A few of the scarecrows adding atmosphere at the Quogue Library. —Elizabeth Caputo Photos

There’s more Halloween fun in store in a “Not So Spooky Night at the Library” in-person program on Saturday, October 30, from 4:30 to 5:30 p.m. for kids age 5 and up. Chief storyteller Miss Amanda will present a special Not-So-Spooky Storytime that will turn into a sleepover for participants’ stuffed animal friends. The kids can return the next day, on Sunday, October 31, to pick up their stuffed animals and hear all about the fun adventures they had. 

Wrapping up the library’s Halloween festivities will be a “Trick or Treat and Costume Parade” on Sunday, October 31, at 2 p.m. Meanwhile, all ghouls and ghosts and other costumed revelers are invited to the Quogue library to trick or treat all day. 

For the 2 p.m. parade, everyone is encouraged to get their “best boos, roars, and ‘trick or treats’” ready in preparation for a costume parade around the grounds. How exciting to be allowed to be loud at the library!

For more information or to register for these programs, call 631-653-4224, ext. 101. 

Hampton Theatre Company Presents “Native Gardens”
With Jessup Avenue all torn up, the trick is parking and then getting into the Quogue Community Hall through the courtroom entrance on the north side of the building. The treat, of course, according to those who have seen the play, is the Hampton Theatre Company production of“Native Gardens” by Karen Zacarías, the first play of the HTC’s 2021-2022 season, now in the second week of a three-week run. 

Terrance Fiore, Martha Kelly, and Samantha Herrera, and Edwin A. Cruz, left to right, in a scene from “Native Gardens.” —Tom Kochie Photo

“Native Gardens” brings home the often hysterical truth of the old saw that “you can’t choose your neighbors,” with cultures and gardens in conflict, turning two well-intentioned couples into feuding enemies.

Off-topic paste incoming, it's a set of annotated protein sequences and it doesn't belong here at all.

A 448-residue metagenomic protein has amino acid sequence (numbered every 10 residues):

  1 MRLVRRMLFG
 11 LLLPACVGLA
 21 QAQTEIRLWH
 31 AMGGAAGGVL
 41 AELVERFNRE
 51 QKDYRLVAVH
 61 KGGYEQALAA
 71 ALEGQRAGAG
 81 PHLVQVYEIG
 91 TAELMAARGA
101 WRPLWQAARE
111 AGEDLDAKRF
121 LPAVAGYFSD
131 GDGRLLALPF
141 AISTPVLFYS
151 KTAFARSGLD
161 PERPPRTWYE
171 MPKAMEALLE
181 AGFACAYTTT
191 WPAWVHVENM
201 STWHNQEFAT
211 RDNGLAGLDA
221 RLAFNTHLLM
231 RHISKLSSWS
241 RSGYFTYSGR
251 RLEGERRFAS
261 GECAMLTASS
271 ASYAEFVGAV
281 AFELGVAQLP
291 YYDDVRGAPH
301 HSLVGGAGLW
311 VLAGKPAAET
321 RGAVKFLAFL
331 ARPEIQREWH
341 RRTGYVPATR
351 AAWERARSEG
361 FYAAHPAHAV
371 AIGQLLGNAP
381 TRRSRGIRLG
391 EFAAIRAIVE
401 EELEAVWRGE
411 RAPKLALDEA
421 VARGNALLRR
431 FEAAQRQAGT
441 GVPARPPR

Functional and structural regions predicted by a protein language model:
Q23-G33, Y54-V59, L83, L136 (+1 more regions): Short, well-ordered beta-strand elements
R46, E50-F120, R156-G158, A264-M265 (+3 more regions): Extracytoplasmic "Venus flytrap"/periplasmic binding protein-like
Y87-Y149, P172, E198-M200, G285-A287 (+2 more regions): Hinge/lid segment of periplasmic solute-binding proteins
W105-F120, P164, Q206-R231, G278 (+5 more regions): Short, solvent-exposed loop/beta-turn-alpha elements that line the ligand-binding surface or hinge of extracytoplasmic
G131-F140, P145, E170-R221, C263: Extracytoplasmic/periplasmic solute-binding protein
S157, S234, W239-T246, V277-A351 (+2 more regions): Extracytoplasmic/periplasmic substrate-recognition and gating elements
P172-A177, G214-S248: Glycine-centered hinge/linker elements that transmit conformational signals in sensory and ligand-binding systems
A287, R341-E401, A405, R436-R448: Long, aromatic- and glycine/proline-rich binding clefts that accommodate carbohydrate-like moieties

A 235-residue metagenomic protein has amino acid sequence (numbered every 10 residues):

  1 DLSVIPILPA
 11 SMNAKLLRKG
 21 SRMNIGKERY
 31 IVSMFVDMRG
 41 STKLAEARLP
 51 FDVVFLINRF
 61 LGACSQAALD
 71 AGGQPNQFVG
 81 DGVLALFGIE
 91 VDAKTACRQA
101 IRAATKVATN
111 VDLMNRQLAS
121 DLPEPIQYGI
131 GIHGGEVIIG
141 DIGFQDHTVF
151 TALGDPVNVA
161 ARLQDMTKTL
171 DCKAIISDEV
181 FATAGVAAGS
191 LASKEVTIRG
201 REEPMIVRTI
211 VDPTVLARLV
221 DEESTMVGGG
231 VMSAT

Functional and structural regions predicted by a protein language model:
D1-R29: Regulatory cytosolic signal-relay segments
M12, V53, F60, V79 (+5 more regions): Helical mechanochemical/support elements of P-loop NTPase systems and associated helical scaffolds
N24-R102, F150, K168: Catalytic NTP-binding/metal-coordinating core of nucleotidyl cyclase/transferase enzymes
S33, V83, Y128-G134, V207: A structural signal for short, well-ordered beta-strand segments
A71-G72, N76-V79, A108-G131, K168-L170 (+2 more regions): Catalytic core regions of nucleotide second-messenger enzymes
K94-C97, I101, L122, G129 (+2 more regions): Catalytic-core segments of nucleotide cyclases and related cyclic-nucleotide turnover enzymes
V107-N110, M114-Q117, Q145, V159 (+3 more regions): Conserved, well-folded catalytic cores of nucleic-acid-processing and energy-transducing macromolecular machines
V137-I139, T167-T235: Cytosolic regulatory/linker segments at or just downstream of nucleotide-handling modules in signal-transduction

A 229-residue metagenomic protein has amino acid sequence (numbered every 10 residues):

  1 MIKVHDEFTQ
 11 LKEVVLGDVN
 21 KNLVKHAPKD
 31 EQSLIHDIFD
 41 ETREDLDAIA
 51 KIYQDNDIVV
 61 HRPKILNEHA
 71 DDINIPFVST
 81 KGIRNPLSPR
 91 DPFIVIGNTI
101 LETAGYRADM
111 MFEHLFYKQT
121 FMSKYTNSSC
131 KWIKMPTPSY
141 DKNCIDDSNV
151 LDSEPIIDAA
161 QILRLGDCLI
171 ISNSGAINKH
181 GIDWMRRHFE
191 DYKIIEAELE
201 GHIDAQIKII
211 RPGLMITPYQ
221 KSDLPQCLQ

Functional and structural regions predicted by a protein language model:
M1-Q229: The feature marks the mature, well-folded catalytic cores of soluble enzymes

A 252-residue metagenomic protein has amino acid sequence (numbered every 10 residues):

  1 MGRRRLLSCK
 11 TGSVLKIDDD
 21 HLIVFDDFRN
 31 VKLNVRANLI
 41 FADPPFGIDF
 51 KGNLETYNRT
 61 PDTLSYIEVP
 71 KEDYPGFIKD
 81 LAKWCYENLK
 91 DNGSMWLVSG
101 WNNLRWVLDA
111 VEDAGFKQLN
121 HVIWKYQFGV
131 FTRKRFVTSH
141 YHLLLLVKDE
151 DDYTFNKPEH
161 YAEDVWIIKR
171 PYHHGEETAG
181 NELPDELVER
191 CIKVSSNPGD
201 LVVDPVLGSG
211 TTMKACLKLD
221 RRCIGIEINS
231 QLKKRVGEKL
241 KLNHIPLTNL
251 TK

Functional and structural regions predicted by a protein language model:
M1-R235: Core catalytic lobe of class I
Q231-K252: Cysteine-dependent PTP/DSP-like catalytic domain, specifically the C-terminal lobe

Rising attorney Pablo and doctoral candidate Tania, his very pregnant wife, have just purchased a home next to Frank and Virginia, a well-established D.C. couple with a prize-worthy English garden. But an impending barbecue for Pablo’s colleagues and what begins as a delicate disagreement over a long-standing fence line soon spiral into an all-out border dispute, exposing both couples’ notions of race, taste, class and privilege.

The play was hailed by Broadway World as “a lighthearted comedy with some heavier threads woven through for just the right amount of heft.” The Chicago Tribune called it “a comedy planted in difficult, painful issues.” 

The cast of the HTC production of “Native Gardens” features three HTC veterans: Terrance Fiore as Frank; Martha Kelly as Virginia, and Samantha Herrera as Tania. Edwin A. Cruz, a newcomer to the HTC stage, has the role of Pablo Del Valle. 

George Loizides (“Private Lives,” “Don’t Dress for Dinner,” “Lost in Yonkers”) directs. Set design is by Gary Hygom; lighting design by Sebastian Paczynski; sound by Seamus Naughton; and costumes by Teresa Lebrun. 

“Native Gardens” runs at the Quogue Community Hall through November 7, with shows on Thursdays and Fridays at 7, Saturdays at 8 and Sundays at 2:30. An additional matinee performance will be offered during the final weekend of the production, on Saturday, November 6, prior to the regular 8 p.m. performance that evening. A talkback with the cast will be offered following the Friday, October 29, 7 p.m. performance. 

For the safety of all, ticket holders are required to show a photo ID and proof of vaccination or a negative Covid-19 test within 72 hours of the day of the performance they are attending. Face-covering masks will be required at all times while inside the theater. For more information on safety protocols, visit hamptontheatre.org

Tickets are $36, $31 for seniors, $25 for students under 25, with no additional fees this year. For reservations and information on all packages and available discounts, visit www.hamptontheatre.org or email info@hamptontheatre.org.

To reserve tickets, visit www.hamptontheatre.org, or call the Hampton Theatre Company box office at 1-631-653-8955.

This yellow rumped warbler stopped at Triton Lane in East Quogue on its way south. —Florrie Morrisey Photo